Psychology


Taking the First Step


Posted By on May 9, 2017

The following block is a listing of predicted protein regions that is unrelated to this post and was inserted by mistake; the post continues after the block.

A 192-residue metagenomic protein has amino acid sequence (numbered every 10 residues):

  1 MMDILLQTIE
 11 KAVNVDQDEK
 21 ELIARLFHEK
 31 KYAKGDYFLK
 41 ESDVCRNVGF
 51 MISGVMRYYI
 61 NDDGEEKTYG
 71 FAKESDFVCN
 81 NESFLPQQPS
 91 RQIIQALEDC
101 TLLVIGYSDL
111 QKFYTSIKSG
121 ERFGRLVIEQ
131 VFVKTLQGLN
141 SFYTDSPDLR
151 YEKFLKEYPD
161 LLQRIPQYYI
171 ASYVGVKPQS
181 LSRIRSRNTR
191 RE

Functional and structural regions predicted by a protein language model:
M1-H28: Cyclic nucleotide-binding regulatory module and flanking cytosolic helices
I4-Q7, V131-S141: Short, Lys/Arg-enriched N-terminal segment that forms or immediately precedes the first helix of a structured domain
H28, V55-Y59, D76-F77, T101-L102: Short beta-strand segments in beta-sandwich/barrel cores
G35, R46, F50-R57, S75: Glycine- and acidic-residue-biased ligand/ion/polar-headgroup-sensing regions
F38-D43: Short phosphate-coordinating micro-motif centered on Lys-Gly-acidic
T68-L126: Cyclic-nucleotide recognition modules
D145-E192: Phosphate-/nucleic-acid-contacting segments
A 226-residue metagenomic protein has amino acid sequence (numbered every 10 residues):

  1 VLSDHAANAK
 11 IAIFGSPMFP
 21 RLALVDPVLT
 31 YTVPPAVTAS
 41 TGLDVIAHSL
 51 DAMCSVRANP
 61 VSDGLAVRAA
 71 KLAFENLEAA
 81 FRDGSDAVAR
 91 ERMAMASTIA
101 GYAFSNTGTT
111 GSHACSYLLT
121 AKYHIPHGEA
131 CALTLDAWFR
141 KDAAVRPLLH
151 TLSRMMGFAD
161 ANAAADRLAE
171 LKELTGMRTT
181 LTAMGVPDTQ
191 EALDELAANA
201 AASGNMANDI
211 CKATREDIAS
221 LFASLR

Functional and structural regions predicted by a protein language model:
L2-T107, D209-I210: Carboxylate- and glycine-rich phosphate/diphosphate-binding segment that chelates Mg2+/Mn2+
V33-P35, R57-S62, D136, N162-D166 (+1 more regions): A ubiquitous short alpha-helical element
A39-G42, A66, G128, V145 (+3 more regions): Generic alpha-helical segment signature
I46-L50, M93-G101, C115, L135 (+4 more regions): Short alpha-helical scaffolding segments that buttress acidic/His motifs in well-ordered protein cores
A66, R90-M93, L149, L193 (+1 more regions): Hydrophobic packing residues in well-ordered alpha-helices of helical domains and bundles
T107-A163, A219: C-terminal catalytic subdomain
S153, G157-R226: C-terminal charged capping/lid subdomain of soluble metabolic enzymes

Being open to new things is an attractive quality. When we see “openness” in others, we admire it – we praise them for bravery, living in the present. . . being risk takers. For taking the first step. Inherent in that point of view is the tiny voice of Judgment – that we, in comparison, are not open. That we say we’re going to do new things but we never do. “It’s so easy for others, but what’s wrong with me that it’s so hard?” What that Judgment prevents is compassion – and it keeps us stuck, from even the first step of our leadership and career purpose. It prevents us from acknowledging how hard it is, for humans, to grow and do new things. How hard it is to flex, bend and shift in the name of getting into alignment, finding fulfillment and enjoyment in work – in life. We gloss over / ignore / forget that we are innately wired for safety – that our fight / flight instinct is difficult to override – that the discomfort of new a.k.a. weird a.k.a. dangerous is powerful. We talked a lot about this as a community in April while reading 10% Happier – How I Tamed the Voice in My Head, Reduced Stress Without Losing My Edge, and Found Self-Help That Actually Works – A True Story. After having a nationally televised panic attack on Good Morning America, the book’s author Dan Harris knew he had to make some changes. Harris eventually landed on meditation as a “new thing” to try, after sifting through his own beliefs, judgments and fear around it. Like, a LOT of judgment. But, hitting his own bottom increased the willingness to surrender to the new, to take the first step, toward something that would eventually do for him what underreported research says meditation has done for CEOs, scientists, and even marines – all of whom are using it for increased calm, focus, and happiness. What the Flank 5 Academy folks loved about his story was the authenticity, skepticism and desperation that spouted from the crippling voice in his head that was committed to him staying stuck, sick and the same. From taking step one. We all have that voice. The voice that keeps us from starting. And this month, we’re exploring the why, and the how, of all that is “the first step.” What does it look like to start the thing you’ve been wanting to do? How does it feel to let go of steps two through 1,000, in the name of knowing it begins with one? How do you get the accountability,...